Objective Mutations in cell-free circulating DNA (cfDNA) have been studied for tracking disease relapse in colorectal cancer (CRC). This approach requires personalised assay design due to the lack of universally mutated genes. In contrast, early methylation alterations are restricted to defined genomic loci allowing comprehensive assay design for population studies. Our objective was to identify cancer-specific methylated biomarkers which could be measured longitudinally in cfDNA (liquid biopsy) to monitor therapeutic outcome in patients with metastatic CRC (mCRC).
Design Genome-wide methylation microarrays of CRC cell lines (n=149) identified five cancer-specific methylated loci (EYA4, GRIA4, ITGA4, MAP3K14-AS1, MSC). Digital PCR assays were employed to measure methylation of these genes in tumour tissue DNA (n=82) and cfDNA from patients with mCRC (n=182). Plasma longitudinal assessment was performed in a patient subset treated with chemotherapy or targeted therapy.
Results Methylation in at least one marker was detected in all tumour tissue samples and in 156 mCRC patient cfDNA samples (85.7%). Plasma marker prevalence was 71.4% for EYA4, 68.5% for GRIA4, 69.7% for ITGA4, 69.1% for MAP3K14-AS1% and 65.1% for MSC. Dynamics of methylation markers was not affected by treatment type and correlated with objective tumour response and progression-free survival.
Conclusion This five-gene methylation panel can be used to circumvent the absence of patient-specific mutations for monitoring tumour burden dynamics in liquid biopsy under different therapeutic regimens. This method might be proposed for assessing pharmacodynamics in clinical trials or when conventional imaging has limitations.
- colorectal cancer
- tumour markers
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AS-B and FDN contributed equally.
Contributors LB, AB, ASB and FDN participated in the design of the study. AA, AP, AC, ABi, CCr, SB, KB, PR, KBM, SS and ASB contributed to the collection and retrieval of clinical data of blood samples. AA, AC, AV, MT, SS and ASB contributed to the collection and retrieval of tissue samples. LB, AP, CF, CCr, AC, BM, GS and DO contributed to blood sample preparation and processing. LB, SMo, SMa, SG, GM, WG and ME contributed to the genome-wide methylation experiments. PZ contributed to establishing the pipeline for in silico and wet validation of GRIA4. LB performed the bioinformatics analyses of the genome-wide methylation experiments. LB, CF and DO performed methylation analyses in cfDNA samples. BM and GS performed genetic alteration analyses in cfDNA samples. LB, BM and GS interpreted the results in cfDNA. LB and FDN wrote the manuscript. All authors critically reviewed and commented the manuscript.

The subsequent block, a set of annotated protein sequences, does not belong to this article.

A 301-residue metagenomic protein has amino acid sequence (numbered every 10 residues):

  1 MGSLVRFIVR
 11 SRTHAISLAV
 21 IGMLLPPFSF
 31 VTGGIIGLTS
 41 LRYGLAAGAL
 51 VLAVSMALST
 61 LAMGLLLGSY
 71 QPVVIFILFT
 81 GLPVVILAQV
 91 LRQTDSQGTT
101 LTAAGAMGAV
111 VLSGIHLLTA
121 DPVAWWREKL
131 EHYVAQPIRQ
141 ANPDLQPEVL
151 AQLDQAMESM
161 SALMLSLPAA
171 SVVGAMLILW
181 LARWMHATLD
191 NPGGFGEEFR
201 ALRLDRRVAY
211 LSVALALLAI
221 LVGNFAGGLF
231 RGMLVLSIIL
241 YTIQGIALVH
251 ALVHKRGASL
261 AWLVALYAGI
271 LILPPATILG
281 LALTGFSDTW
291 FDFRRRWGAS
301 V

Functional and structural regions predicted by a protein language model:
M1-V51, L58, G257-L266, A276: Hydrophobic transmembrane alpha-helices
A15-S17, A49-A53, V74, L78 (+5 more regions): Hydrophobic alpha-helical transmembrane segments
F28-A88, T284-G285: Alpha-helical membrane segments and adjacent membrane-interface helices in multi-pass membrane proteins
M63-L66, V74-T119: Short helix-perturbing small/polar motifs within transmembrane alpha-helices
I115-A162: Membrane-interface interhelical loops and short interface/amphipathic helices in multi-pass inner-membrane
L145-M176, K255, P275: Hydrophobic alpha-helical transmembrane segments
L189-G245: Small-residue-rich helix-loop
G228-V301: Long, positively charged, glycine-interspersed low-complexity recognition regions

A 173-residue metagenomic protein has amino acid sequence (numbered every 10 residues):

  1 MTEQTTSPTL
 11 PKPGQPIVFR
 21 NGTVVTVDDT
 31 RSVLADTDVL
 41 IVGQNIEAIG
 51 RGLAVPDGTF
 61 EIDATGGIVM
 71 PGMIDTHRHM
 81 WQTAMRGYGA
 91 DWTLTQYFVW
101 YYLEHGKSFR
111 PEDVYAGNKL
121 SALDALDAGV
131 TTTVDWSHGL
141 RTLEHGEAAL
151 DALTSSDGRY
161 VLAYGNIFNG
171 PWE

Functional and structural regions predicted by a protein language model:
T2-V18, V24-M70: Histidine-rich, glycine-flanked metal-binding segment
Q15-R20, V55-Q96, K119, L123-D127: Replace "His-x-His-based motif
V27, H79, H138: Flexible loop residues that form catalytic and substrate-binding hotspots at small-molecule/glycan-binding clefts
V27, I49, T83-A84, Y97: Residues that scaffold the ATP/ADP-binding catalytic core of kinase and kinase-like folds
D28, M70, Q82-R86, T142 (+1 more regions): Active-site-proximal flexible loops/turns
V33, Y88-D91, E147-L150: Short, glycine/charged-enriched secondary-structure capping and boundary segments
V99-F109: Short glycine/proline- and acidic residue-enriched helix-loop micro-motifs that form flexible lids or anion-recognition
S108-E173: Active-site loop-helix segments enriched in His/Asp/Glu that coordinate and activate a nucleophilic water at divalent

Funding Research in the authors’ laboratory was supported by grants AIRC IG n. 17707 (FDN); AIRC IG n. 16788 (AB); Fondo per la Ricerca Locale (ex 60%), Università di Torino, 2014 and 2017 (FDN); grant Fondazione Piemontese per la Ricerca sul Cancro—ONLUS Farmacogenomica 5 per mille 2009 MIUR (FDN), grant Fondazione Piemontese per la Ricerca sul Cancro-ONLUS 5 per mille 2011 Ministero della Salute (AB and FDN); European Community’s Seventh Framework Programme under grant agreement no. 602901 MErCuRIC (AB and FDN); H2020 grant agreement no. 635342-2 MoTriColor (AB); IMI contract n. 115749 CANCER-ID (AB); Fondazione Piemontese per la Ricerca sul Cancro-ONLUS 5 per mille 2014 Ministero della Salute (AB). Investigators at Niguarda Cancer Centers are supported by the following grants: Terapia Molecolare dei Tumori (AS-B and SS) and Dynamic of Tumor Evolution & Therapy (AS-B) from Fondazione Oncologia Niguarda Onlus; Associazione Italiana per la Ricerca sul Cancro (AIRC) 2010 Special Program Molecular Clinical Oncology 5x1000, project 9970 (SS and AB). PZ is partly funded by Fondazione Banco di Sardegna (2012) and Regione Autonoma della Sardegna (CRP-79303). Partly supported also by NIH grants 1R01CA194663, 1R01CA189184, U01CA152756 and P30CA15704 to WMG. Ludovic Barault was the recipient of a postdoctoral fellowship from Fondazione Umberto Veronesi in 2013 and 2015, and of ‘Assegno di Ricerca’ from the University of Torino in 2016.
Competing interests AB reports personal fees (scientific advisory board member) from Horizon Discovery, personal fees (scientific advisory board member) from Biocartis, personal fees (Consultant) from Novartis, personal fees (Consultant) from Roche, personal fees (Consultant) from Illumina. AB and FDN reports grants from Trovagene, outside the submitted work. In addition, FDN and PZ have a patent 102017000072650 pending. All the other authors have nothing to disclose.
Ethics approval Niguarda Cancer Center ethics commitee; San Giovanni Battista Hospital ethics commitee.
Provenance and peer review Not commissioned; externally peer reviewed.
Author note AS-B and FDN contributed equally as co-senior authors.
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